screenshot of a product description written by silk road teas

You can also see how they’ve optimized the page using keywords. The primary keyword “Dragon Well” shows up in the title and several times in the description without feeling forced. They’ve woven in secondary and long-tail keywords as well, “Dragon Well tea tasting,” “Chinese teas” and “Long Jing.”

2. Optimize Your URLs.

Business owners often forget that their URL slugs, or permalinks, are read by search engine crawlers. This can be a problem for ecommerce sites, because their URLs can get long and messy. 

Take the time to make yours as clear and readable as possible so buyers won’t question the legitimacy or purpose of your page. In general, the best way to format your URLs is to follow a formula like this: 

ecommercestore.com/category-name/subcategory-name/product 

Remember to keep your URLs short, sweet and descriptive. Include your primary keyword. Separate words with hyphens instead of underscores, spaces or other special characters to ensure that Google reads them properly. 

Finally, try to avoid URL parameters. Parameters are parts of the URL that come after a question mark and are often used for filtering, pagination or product variations, like:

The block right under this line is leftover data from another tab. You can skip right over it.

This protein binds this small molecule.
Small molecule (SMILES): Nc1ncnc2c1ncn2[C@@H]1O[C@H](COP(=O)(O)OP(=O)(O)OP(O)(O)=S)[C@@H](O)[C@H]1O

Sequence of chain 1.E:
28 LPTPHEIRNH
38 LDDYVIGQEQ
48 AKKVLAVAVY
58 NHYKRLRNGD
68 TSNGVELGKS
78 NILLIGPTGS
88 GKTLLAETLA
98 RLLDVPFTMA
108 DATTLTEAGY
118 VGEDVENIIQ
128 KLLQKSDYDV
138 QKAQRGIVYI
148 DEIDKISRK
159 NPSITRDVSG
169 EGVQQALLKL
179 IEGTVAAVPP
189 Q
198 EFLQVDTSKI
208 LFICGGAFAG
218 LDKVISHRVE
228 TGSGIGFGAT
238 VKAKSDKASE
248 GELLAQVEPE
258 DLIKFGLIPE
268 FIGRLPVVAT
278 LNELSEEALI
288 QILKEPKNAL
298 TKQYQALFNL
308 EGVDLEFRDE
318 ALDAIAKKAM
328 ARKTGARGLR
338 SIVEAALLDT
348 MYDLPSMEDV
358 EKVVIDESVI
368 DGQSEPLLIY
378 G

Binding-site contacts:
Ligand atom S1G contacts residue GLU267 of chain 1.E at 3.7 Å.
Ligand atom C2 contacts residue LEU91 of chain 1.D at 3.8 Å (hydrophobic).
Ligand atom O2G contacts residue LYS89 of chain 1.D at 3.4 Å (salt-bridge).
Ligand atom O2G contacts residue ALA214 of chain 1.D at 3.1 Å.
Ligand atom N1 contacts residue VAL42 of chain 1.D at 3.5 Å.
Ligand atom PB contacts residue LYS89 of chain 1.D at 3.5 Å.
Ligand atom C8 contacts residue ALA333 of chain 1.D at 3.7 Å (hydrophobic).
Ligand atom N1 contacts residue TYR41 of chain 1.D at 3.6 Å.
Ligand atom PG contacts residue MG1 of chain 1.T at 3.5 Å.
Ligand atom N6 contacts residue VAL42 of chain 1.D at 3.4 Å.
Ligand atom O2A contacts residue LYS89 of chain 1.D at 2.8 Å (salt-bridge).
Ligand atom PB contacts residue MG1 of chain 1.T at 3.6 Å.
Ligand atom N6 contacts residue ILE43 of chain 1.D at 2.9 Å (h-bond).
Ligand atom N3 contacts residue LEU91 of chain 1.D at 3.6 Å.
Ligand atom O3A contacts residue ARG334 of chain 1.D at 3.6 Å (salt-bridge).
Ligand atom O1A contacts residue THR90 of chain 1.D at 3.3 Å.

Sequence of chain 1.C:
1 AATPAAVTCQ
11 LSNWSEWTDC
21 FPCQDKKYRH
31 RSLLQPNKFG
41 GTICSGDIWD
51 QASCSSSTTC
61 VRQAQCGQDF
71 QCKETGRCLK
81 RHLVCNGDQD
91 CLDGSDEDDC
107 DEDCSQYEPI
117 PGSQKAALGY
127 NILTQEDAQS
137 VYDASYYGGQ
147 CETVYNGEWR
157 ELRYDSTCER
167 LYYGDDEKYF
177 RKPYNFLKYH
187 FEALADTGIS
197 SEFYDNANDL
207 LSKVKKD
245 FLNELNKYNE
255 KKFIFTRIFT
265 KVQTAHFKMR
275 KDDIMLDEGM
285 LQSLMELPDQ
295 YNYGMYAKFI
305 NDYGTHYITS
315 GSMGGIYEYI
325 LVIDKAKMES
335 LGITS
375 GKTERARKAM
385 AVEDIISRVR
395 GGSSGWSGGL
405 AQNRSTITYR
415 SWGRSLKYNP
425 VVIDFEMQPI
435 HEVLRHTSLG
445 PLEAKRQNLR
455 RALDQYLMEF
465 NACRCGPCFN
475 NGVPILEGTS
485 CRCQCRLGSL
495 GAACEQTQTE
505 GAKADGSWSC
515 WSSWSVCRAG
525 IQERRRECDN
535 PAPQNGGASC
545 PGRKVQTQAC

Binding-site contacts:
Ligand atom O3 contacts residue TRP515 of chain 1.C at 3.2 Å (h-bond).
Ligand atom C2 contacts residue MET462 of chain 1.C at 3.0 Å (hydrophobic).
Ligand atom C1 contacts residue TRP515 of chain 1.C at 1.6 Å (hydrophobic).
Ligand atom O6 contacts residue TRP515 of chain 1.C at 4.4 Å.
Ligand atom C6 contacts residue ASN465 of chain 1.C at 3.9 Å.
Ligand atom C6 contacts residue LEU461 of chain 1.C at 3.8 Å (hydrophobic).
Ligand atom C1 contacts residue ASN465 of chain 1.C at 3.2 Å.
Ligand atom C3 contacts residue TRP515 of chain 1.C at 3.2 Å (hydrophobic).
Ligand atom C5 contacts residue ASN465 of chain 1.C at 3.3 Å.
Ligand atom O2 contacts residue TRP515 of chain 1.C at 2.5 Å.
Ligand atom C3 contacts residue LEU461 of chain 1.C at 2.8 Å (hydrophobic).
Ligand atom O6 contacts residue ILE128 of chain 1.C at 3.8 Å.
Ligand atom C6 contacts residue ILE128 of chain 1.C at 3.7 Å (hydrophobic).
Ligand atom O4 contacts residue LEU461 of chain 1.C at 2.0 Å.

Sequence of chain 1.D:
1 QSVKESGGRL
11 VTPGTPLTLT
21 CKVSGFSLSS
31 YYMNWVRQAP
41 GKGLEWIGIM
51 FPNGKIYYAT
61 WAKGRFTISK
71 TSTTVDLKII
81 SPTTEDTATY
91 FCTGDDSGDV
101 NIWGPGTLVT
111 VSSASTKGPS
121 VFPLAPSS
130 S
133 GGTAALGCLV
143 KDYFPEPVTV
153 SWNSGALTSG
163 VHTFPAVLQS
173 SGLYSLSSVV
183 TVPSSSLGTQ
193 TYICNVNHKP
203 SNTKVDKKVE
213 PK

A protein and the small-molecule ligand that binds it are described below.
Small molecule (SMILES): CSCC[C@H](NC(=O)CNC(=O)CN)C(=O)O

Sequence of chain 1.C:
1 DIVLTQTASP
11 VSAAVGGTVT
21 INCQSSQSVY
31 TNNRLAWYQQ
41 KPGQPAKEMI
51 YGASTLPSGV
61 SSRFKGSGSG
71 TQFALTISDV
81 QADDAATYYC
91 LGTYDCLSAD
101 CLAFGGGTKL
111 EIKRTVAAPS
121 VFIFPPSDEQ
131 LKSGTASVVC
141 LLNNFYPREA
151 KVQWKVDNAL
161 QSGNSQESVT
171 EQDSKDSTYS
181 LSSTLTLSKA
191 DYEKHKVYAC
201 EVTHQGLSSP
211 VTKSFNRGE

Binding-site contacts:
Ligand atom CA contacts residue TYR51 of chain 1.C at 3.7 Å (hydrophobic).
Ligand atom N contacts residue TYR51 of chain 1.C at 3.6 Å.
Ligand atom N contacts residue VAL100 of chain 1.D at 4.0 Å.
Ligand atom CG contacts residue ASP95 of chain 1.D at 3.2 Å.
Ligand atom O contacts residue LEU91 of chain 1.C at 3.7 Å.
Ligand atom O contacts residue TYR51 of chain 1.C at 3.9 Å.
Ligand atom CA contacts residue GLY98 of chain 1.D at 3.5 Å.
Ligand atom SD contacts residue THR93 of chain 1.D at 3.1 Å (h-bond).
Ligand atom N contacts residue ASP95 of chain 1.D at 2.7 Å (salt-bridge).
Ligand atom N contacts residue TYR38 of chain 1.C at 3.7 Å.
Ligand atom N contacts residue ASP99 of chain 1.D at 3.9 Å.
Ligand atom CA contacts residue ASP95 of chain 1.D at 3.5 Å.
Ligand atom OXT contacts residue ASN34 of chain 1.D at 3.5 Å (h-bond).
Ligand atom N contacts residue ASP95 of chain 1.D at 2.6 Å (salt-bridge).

ecommercestore.com/products/kitchenware/blender?type=portable&color=blue

Google reads each parameter-based URL as a new page and may flag a duplicate content issue as a result. While your page isn’t likely to be excluded from search results, it may downgrade the overall quality of your site. Therefore, you’ll want to remove them wherever possible.

3. Add Schema Markup

Schema markup is what allows search engines to create a “rich” result, which displays additional information about a page and its contents. Con'Olio Oils and Vinegars, for example, uses schema markup to show customers the reviews and prices associated with its balsamic vinegar. 

example of a rich result on google

To achieve schema markup, code is added to the backend of your product pages or wherever you would like to add schema (the location of your code may vary depending on your ecommerce platform).